Ancient Greek had two (*) different types of accent on long vowels: the "circumflex" accent indicates high tone on the first mora, and the "acute" accent indicates high tone on the second. (Short vowels only have one mora, so they don't have this distinction.)

Are there any words that are distinguished solely by these two accents? In other words, is there a valid, attested Greek word, that changes into a different valid, attested Greek word, if an acute is swapped out for a circumflex (or vice versa)?

(*) I'm ignoring the grave, since to my understanding it indicates the lack of an accent, not the presence of one. It's also a predictable "allophone" (allotone?) of the acute.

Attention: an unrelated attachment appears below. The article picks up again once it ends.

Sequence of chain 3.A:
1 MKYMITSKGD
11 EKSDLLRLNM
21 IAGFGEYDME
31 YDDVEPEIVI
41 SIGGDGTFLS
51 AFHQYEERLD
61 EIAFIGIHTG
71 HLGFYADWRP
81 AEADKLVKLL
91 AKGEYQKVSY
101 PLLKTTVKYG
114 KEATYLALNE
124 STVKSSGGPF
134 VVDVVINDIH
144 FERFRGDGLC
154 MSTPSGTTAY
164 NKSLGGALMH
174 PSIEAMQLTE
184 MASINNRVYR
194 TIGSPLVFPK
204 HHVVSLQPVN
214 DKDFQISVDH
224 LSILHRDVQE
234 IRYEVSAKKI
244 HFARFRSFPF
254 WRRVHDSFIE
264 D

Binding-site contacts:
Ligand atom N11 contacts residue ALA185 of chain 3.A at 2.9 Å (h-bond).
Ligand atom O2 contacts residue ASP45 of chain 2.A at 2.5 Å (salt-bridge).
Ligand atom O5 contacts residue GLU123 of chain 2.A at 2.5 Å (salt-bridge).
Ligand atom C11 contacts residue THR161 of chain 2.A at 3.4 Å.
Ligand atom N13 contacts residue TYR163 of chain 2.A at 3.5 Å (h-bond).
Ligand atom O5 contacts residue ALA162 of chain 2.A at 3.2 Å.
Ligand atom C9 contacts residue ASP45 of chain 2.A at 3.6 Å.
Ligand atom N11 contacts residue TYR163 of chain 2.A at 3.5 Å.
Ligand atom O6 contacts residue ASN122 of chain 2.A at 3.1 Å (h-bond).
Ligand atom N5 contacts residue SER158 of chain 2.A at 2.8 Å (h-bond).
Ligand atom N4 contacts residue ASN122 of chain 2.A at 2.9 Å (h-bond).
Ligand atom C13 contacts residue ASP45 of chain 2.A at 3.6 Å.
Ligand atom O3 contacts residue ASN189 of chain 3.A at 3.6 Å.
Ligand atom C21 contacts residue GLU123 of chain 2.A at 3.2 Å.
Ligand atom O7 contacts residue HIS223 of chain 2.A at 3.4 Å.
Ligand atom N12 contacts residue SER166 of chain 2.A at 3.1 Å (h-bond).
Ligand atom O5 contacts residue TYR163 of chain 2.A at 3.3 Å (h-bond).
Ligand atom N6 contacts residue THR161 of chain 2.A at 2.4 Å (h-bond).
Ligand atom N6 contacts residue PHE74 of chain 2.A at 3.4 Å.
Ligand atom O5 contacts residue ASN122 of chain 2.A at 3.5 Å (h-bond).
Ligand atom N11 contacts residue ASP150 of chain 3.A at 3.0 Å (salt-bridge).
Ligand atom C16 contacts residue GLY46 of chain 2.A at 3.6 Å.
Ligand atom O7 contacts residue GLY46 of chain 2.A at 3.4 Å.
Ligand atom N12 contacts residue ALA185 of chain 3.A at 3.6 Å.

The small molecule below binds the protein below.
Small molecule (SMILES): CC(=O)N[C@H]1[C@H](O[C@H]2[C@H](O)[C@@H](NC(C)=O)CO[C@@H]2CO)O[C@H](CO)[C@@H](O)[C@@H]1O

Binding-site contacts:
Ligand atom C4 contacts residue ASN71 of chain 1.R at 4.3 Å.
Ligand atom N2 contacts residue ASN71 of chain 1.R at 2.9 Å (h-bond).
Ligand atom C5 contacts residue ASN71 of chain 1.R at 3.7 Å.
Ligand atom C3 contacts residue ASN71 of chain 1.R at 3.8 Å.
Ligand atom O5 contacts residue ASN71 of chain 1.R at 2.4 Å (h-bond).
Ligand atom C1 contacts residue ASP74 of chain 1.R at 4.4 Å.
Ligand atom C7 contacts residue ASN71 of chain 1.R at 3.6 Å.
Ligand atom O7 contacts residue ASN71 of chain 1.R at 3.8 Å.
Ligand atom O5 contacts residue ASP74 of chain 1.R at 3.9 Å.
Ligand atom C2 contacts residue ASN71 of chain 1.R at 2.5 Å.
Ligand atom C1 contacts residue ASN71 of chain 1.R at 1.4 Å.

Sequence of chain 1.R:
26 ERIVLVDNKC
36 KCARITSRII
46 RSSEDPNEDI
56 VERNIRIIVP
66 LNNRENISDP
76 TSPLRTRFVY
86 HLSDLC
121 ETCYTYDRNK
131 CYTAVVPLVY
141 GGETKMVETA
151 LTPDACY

Two examples come to mind:

λῦσαι (aorist masculine imperative 2nd person singular, or aorist active infinitive, of λύω) contrasts with λύσαι (aorist active optative 3rd person singular of the same verb). (Smyth's grammar)

And this minimal pair isn't strictly between two different words (since γαλήν᾽ is an apocope of γαλήνα), but it's worth mentioning the oft-quoted mistake by an actor playing Euripides' Orestes (279).

The line goes, ἐκ κυμάτων γὰρ αὖθις αὖ γαλήν᾽ ὁρῶ, "After the storm I see calm waters." The actor mistakenly changed the accent to γαλῆν ὁρῶ, "I see a weasel."


In the comments, Alex B added another example: φώς "man", but φῶς "light" (that is, φάος with Attic contraction). As he put it, "this shows btw the importance of morae for stress placement".

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